Do you own your own business? Or are you pursuing big goals in your career? If so, you need to be able to represent your brand in person.
Whether its a new product, new project or new position you are seeking, you want to feel confident speaking about it to others. But how?
This week I was asked how to create an elevator pitch. A friend and colleague of mine reached out to me on social media, asking me for tips for a course she was teaching. Coincidentally, I had my own workshop coming up for the YMCA’s Self Employment Program, and we usually kick off our three part workshop series with my giving feedback on the elevator pitches the participants have created. As I started to send my friend the advice I usually offer on this topic- other people joined the thread asking for help. I realized it might be a good idea to write a blog post that could be helpful for my own workshops, and everyone who wants to boost their brand!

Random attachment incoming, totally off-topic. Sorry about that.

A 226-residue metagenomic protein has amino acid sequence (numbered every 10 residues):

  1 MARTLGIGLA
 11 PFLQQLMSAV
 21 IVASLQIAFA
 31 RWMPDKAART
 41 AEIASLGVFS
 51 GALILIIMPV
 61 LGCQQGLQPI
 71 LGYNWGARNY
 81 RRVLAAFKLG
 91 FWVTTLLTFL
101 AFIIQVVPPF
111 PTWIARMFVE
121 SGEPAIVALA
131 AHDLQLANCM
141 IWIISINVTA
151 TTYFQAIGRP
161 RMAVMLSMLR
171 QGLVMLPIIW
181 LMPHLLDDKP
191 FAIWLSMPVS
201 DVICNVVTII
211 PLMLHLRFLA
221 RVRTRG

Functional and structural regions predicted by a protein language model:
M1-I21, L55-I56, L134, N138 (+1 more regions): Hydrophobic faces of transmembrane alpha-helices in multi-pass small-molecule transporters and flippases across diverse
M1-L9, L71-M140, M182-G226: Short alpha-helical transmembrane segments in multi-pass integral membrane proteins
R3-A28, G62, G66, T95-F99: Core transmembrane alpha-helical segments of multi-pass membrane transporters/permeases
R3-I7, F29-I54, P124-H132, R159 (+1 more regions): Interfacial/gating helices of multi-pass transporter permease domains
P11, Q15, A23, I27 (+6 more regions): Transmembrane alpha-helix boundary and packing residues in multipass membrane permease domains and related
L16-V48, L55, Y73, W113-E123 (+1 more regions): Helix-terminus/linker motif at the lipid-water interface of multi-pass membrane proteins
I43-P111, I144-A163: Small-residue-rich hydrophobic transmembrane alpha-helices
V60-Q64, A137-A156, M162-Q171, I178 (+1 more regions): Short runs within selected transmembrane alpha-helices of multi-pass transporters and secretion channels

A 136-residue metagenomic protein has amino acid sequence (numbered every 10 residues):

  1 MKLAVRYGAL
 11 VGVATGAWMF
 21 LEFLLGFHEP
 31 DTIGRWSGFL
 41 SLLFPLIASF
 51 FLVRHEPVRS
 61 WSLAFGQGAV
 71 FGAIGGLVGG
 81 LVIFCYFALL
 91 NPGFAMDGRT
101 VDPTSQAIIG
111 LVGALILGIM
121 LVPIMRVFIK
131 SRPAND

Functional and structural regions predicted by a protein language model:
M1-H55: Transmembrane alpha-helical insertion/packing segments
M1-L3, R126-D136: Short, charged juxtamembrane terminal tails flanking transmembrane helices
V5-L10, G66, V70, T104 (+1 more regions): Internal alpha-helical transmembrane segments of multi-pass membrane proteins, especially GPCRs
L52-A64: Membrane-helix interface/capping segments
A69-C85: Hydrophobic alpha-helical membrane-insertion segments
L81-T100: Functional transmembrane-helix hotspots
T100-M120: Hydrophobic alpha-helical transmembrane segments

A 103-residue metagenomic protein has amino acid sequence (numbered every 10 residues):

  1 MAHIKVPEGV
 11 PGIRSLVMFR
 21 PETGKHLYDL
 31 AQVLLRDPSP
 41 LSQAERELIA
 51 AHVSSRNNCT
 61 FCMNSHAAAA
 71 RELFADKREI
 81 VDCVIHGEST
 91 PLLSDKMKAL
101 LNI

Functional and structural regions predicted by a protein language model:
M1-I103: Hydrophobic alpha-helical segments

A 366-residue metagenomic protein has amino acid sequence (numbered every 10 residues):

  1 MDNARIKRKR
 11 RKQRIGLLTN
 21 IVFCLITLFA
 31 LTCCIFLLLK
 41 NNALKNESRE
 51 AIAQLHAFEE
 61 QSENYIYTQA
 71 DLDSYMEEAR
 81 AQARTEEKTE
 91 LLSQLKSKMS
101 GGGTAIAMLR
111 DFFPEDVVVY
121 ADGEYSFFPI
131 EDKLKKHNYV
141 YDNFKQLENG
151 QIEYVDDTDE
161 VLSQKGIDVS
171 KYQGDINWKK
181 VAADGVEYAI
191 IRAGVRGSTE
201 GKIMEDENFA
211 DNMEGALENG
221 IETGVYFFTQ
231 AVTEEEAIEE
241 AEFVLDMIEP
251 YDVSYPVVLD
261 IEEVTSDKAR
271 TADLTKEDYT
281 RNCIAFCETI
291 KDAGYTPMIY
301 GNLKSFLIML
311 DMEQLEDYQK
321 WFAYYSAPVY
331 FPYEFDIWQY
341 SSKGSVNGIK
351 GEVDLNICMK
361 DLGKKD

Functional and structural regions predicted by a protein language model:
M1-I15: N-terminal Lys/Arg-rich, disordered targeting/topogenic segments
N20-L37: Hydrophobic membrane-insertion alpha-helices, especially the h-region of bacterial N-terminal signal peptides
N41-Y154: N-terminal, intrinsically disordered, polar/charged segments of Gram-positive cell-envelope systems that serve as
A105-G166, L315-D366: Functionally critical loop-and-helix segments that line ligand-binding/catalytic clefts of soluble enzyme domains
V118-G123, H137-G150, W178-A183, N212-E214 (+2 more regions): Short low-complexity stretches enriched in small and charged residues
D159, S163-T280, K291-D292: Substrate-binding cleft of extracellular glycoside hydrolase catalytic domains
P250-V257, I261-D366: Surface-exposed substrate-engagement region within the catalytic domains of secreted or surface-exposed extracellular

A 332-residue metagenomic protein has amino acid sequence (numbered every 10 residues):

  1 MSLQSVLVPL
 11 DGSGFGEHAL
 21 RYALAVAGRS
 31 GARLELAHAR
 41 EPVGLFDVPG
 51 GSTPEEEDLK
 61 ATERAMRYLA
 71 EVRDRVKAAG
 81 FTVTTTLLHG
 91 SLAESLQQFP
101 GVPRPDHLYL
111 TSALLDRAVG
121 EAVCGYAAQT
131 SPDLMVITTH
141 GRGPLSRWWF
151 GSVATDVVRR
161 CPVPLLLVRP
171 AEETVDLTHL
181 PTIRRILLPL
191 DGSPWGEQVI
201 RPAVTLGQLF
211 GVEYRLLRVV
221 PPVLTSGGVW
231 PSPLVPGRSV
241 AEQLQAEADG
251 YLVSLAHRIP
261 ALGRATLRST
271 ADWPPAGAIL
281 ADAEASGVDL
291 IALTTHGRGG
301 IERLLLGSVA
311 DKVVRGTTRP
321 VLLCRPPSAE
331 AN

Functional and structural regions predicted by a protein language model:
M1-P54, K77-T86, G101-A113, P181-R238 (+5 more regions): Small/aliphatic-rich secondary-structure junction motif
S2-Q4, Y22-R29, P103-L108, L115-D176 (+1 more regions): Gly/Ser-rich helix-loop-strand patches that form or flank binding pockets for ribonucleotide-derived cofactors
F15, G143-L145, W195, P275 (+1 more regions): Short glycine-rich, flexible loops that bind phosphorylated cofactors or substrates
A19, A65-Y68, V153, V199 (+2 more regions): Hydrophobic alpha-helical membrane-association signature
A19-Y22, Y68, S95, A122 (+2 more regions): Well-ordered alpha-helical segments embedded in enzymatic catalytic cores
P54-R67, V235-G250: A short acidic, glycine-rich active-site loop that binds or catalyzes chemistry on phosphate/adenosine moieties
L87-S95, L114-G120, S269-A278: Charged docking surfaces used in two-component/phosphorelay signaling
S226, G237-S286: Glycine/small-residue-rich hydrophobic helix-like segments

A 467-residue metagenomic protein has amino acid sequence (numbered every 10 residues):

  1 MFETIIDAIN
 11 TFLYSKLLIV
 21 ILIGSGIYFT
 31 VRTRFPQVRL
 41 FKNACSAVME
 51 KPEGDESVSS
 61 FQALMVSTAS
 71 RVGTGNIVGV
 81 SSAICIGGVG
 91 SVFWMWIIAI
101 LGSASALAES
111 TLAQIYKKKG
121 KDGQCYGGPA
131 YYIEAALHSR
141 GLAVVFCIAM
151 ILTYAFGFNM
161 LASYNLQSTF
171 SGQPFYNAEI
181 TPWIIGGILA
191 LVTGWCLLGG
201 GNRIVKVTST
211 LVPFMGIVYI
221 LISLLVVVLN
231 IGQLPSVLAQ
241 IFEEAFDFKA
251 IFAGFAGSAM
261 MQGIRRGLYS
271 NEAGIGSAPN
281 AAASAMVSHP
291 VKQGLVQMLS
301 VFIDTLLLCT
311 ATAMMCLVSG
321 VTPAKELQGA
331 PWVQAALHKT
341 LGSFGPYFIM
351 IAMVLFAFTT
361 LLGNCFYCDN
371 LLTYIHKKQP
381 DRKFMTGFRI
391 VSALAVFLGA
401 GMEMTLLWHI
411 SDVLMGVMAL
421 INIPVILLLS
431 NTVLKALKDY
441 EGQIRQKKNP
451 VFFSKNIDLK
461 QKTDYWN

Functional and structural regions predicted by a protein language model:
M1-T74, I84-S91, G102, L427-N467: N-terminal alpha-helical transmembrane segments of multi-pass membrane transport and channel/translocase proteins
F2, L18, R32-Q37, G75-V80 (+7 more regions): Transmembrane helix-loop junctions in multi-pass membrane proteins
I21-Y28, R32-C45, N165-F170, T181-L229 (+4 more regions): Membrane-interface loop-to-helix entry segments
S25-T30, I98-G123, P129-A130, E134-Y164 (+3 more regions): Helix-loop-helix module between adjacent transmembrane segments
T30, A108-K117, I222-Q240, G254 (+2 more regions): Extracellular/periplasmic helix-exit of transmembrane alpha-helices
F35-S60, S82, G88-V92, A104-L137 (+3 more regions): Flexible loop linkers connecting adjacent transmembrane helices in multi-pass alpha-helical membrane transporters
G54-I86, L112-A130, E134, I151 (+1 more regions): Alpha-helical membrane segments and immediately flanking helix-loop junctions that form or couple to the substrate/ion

It turned into a 2-part post as I like to share two approaches to “selling your self” or making your pitch. There is the well-known “elevator pitch”- which I believe has a real purpose and is something you should spend some time crafting and practicing. That’s part one.
The idea is that you never know when you will have the chance represent your brand, pull in that next big client or find yourself actually stuck in an elevator with a potential investor! But these short, rehearsed speeches can feel forced and awkward– and only make sense in formal networking situations when you have to stand up and introduce your business to an audience.
What about when you just meet people in the grocery store, a park, a fun event? Do you really want to hit them with your formal pitch? If you don’t bring up your business, you might miss an opportunity, but if you do, you might put people off- people who might have otherwise been interested in learning more.
That’s why I teach an alternative approach- preparing talking points that you can use in conversation when it makes sense. This allows you to speak authentically about what you do or what your business offers, and it gives others the opportunity to ask you question if they want to. It pulls people in, rather than pushing people away. That’s part two.
You can read both posts at Today’s Workshop– a project I created with Tanya Bennett several years ago which we continue to build, adding tips and articles for small business owners, entrepreneurs, students and anyone interested in marketing, social media and business.